The Good Life France

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How to be a tourist in France

Main street, Mont-Saint-Michel, Normandy

We once went to Bayeux. I never saw the tapestry. Had tripe a la mode de Caen, instead. It was a Bayeux Travesty. The moral of the story: There’s too much to do in France. You can’t see it all says American tourist in France Mike Zampa…

Here’s a list of what I haven’t seen:

    • Mont Saint-Michel
    • Versailles
    • The Moulin Rouge
    • Chestnuts in blossom
    • 99.5 percent of the paintings in the Louvre

I haven’t even seen Lascaux, and we have a house 40 minutes away, for heaven’s sake. Beauty, history and macarons everywhere. Too little time to take it all in. That’s France.

However, we’ve developed a prioritized tourist strategy. It includes must-sees – Strasbourg; nice-to-sees – Victor Hugo’s house; and next-lifetime – Euro Disney. We haven’t hit any of those targets yet. France keeps getting in the way.

Like children with shiny objects, we’re drawn to whatever looks nice.  We bought a house in the Perigord. Breathless to take ownership we raced south from Charles de Gaulle Airport. Halfway there, we found a sleepy village whose most famous descendant was a botanist. But it had ancient stone houses dangling over a shimmering river. “Oooooh,” we exclaimed. We spent the night.

This happens a lot in France – we’re waylaid by the unexpectedly beautiful. We can go out for eggs and not come back till next week. That’s why we make sure the oven is off.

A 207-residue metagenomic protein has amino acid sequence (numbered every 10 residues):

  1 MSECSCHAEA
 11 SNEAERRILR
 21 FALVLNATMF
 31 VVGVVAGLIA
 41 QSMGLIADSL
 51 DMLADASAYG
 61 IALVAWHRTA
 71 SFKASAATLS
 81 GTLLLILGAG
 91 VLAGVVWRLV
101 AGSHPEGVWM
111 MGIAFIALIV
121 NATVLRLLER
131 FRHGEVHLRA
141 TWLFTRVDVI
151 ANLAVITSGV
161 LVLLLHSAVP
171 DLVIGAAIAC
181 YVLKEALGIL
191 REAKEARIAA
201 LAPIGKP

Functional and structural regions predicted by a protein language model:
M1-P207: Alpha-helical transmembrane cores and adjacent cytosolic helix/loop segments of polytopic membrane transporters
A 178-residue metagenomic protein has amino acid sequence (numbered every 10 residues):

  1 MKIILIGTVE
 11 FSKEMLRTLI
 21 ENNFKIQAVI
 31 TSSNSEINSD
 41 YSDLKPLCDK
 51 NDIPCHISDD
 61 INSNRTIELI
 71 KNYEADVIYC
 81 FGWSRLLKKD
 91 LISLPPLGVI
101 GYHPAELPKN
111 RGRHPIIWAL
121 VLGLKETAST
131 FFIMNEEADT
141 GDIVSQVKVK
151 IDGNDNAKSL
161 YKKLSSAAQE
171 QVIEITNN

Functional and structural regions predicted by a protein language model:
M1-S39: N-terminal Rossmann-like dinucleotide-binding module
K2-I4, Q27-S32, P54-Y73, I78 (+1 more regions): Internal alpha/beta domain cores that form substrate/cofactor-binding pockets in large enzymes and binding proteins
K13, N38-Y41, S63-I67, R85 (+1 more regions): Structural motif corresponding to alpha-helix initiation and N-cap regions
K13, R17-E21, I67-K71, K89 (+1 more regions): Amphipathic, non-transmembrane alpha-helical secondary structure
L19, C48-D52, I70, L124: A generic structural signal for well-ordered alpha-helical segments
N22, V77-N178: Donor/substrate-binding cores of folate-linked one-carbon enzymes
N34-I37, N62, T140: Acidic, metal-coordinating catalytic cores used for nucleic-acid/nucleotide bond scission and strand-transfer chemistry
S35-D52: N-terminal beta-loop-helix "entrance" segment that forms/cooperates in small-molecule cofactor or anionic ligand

We headed for Rocamadour, the centuries-old pilgrim shrine. We found Gouffre de Padirac, a 340-foot-deep chasm with an underground river. There were illuminated stalagmites (or stalactites, whichever one comes from the top). Mysterious and beautiful.

Imagine a rock dropped in a still pond, generating concentric circles. That’s how we approach the sights of France.

We start in circle one, walking distance tours from our house. It has ancient cliffside dwellings and a 14th-century castle.

Circle two is driving tours an hour away. They include a 12th century church and Bordeaux vineyards.

Circle three is everything else.

We take trains for long-distance touring. They’re clean, comfortable, efficient.

You’re probably not an experienced French tourist like me, so here are helpful hints to ensure a rich cultural experience:

  • Ice cubes and full-size refrigerators are possibly outlawed in France. Carry soft drinks in an insulated fanny pack. No one will make fun of you.
  • Don’t be banal. Say incroyable, magnifique or tres jolie. They all mean “wow, get a load of that,” but sound better.
  • Don’t ask “what’s in this?” while eating French food. You wouldn’t do that with a hot dog, would you? Though you should.

Ninety-nine percent of the world’s postcards are of French churches or museums. So, you’ve seen what’s on offer. But I wanted to know what French tourists fancy when they travel. So, I asked Marguerite.

Our neighbor Marguerite lives in the exquisite village of Vitrac. Her magnificent country home is a postcard. But she likes Alsace. Bordered by Germany and Switzerland in the Rhine Valley, the French and Germans historically swapped Alsace. You you can get both beer and wine in any restaurant.

Alsace is fertile, buoyant and affluent, Marguerite reports. I once sought the same on a dating site. Alsace also has Colmar. It appears to be at worst, the second most beautiful place on earth. Half-timbered houses, canals, red geraniums…

Here’s the problem: Colmar is next to Strasbourg, which is already on my list. As I was saying, you start out looking for one thing, they throw another at you. It’s the unmitigated Gaul of the French.

Mike Zampa is a communications consultant and retired newspaper editor and columnist splitting time, along with his wife, between Southwest France and the San Francisco Bay Area

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